Wedding Weekend

Movie review by
S. Jhoanna Robledo, Common Sense Media
Wedding Weekend Movie Poster Image
Indie buddy comedy hits too many wrong notes.
  • NR
  • 2007
  • 94 minutes

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A lot or a little?

The parents' guide to what's in this movie.

Positive Messages

Many discussions revolving around dissatisfaction with spouses and, specifically, the lack of sex within committed relationships. A wife propositions her husband's friend. A group of guys attempts to hire a prostitute for their friend, an act that lands them in jail. Some sexist remarks, particularly about women's bodies.

Violence

Some fistfights; a gun is shot; a man nearly punches his wife, and she pushes and shoves him.

Sex

Both innuendo and much franker talk (detailed discussion of orgasms, many references to penis length, etc.); suggestive dancing; some sequences depict -- or at least heavily imply (through sound) -- various sex acts. Some dream sequences feature partial nudity.

Language

Locker room talk, with lots of references to genitalia: "p---y," "dick." Also "s--t" and "damn."

Consumerism

Some mentions: Kate Spade, New York Times.

Drinking, Drugs & Smoking

Friends smoke pot on the golf course; lots of drinking in and out of bars; one character smokes cigarettes.

What parents need to know

Parents need to know that this indie comedy (released in theaters with the title Sing Now or Forever Hold Your Peace) tackles adult subjects -- namely sex and marriage. For the most part, it does so with humor (or at least an admirable attempt at humor). But it's also quite explicit, with many references that may be confusing, crude, or way too weird for younger teens. There's a fair amount of "locker room" talk, as well as drinking and smoking (both cigarettes and pot).

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What's the story?

Shepherded to Montauk for the wedding of their good friend Greg (Mark Feuerstein), married-but-aimless David (David Harbour), tightly-wound banker Ted (Alexander Chaplin), crunchy-granola existentialist Spooner (Chris Bowers), is-he-gay Will (Samrat Chakrabarti), recently divorced lawyer Richard (Reg Rogers), and blissfully unquestioning reality-TV producer Steven (David Alan Basche) gather for one special performance of their old a capella group. As the wedding day nears, the guys complain endlessly about not getting enough sex and obsess over Steven's sexy Swedish nanny, Elsa (Camilla Thorsson). The pals also recall the glory years of college, when life was rife with possibility and adventure. So what's their beef? David's wife, Dana (Rosemarie DeWitt), wants a baby, which makes him feel like his life is over. Ted can't stand his hostile wife, Trish (Molly Shannon; Richard's marriage just imploded after he cheated on his wife; and nearly everybody else is down on life, too.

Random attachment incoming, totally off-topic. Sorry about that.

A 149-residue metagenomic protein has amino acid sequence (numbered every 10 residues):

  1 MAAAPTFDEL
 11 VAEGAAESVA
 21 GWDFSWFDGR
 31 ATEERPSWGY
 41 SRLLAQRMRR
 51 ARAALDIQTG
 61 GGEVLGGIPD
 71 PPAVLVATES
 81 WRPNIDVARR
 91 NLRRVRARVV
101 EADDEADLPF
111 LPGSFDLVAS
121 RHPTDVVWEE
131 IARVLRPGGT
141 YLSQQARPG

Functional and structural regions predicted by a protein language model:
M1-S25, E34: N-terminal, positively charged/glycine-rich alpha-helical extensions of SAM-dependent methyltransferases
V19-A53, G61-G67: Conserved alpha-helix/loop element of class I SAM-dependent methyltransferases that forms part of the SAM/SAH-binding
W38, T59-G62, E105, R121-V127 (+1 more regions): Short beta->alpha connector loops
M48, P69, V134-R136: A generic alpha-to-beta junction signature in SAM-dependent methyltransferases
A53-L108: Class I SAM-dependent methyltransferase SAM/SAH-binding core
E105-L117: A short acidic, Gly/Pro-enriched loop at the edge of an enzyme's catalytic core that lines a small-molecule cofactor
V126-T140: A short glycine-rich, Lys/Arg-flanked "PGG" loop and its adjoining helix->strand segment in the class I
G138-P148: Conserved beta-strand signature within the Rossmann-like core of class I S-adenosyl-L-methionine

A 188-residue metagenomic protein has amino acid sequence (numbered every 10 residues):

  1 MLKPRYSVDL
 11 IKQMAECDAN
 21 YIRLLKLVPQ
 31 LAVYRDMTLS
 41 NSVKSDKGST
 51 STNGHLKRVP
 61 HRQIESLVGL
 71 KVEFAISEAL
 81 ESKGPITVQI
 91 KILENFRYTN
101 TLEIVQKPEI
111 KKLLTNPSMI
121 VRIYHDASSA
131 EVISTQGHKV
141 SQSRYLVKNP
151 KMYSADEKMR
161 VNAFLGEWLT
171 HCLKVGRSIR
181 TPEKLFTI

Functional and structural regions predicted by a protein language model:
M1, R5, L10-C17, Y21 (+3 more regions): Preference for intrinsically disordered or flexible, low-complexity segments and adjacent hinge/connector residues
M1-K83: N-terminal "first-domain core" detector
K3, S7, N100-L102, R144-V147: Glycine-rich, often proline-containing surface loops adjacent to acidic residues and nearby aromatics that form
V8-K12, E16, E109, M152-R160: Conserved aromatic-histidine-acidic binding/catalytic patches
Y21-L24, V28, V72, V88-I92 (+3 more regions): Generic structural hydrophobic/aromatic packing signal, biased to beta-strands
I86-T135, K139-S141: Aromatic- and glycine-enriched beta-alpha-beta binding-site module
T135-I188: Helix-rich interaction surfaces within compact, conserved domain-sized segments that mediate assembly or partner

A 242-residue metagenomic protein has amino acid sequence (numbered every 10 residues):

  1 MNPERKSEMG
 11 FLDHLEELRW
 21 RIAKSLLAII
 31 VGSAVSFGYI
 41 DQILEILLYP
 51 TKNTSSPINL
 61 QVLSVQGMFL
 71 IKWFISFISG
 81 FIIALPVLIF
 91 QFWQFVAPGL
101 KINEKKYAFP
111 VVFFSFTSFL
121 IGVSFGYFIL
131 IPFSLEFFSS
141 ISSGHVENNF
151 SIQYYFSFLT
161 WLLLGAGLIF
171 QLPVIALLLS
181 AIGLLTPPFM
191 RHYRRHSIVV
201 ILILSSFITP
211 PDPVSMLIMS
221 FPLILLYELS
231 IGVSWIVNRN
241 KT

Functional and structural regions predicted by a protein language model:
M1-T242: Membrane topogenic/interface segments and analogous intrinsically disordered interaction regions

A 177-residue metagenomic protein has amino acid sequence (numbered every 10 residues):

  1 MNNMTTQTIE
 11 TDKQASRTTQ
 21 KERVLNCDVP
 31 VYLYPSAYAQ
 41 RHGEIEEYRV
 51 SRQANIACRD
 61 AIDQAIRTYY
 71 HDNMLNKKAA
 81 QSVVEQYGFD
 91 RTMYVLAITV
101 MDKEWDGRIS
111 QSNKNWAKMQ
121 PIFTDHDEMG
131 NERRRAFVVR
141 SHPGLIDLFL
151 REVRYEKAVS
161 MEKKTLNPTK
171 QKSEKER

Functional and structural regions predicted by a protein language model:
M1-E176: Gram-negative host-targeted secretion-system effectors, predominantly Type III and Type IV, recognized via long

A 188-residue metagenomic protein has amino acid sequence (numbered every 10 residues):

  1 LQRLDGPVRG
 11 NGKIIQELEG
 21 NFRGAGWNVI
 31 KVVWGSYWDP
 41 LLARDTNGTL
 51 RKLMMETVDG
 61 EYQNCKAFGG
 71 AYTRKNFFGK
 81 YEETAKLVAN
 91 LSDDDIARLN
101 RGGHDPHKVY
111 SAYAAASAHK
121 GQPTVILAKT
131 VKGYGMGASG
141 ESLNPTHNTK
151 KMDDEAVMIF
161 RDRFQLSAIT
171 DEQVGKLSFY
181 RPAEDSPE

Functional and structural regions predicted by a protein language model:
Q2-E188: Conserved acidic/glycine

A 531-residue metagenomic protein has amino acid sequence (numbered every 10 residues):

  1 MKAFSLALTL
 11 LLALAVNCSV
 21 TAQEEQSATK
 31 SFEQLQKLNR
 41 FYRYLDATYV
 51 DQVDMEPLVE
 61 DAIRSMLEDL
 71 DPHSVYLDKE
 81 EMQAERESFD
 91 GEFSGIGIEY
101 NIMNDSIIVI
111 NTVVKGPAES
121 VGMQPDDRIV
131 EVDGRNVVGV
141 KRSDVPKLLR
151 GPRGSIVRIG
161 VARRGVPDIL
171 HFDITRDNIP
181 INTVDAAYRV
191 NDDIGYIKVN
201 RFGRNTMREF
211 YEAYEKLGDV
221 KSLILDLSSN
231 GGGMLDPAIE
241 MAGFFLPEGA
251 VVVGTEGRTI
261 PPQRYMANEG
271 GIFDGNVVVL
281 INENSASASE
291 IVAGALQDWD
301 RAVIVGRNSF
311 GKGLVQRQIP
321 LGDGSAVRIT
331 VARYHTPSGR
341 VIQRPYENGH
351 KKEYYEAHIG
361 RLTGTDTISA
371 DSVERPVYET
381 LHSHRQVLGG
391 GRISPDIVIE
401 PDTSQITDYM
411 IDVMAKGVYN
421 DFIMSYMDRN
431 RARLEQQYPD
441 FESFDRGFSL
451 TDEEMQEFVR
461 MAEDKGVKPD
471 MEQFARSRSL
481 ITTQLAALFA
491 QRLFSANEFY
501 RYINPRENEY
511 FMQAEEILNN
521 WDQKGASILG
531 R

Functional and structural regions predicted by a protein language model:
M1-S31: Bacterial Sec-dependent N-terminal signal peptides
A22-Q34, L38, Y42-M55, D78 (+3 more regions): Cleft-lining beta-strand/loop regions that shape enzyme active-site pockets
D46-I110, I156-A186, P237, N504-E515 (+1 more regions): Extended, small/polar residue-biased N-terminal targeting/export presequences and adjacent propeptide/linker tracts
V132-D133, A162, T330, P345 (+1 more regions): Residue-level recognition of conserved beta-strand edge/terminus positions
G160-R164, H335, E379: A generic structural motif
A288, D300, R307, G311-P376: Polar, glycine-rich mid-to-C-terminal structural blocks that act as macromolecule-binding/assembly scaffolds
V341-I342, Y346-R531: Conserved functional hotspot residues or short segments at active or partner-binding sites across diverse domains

Is it any good?

The Big Chill, Diner, American Graffiti -- those were memorable buddy movies; WEDDING WEEKEND, unfortunately, isn't. Which isn't to say that it's hopeless. In fact, some scenes are surprisingly funny and poignant. And the singing's not half-bad.

While writer/director/producer Bruce Leddy shows some talent for dialogue, he reveals a tin ear for originality. We've seen a lot of this material before, and with far less sexism involved. When Leddy has an opportunity to dig into some meaty material, he goes for the quick laugh instead. What saves Wedding Weekend from utter mediocrity is the affinity among the actors. The men exude an easy rapport that sometimes eludes even the best movies. But that alone does not a good movie make -- this one's simply fair.

Talk to your kids about ...

  • Families can talk about how the media (particularly movies and TV shows) depicts married life. What assumptions are made? Why does marriage often come across as another version of hell? Is one gender's take balanced by the other's? Are both genders depicted equally? If not, why? Can you think of any movies or shows that present marriage positively? Are they less entertaining than those that take a negative spin? Why or why not?

Movie details

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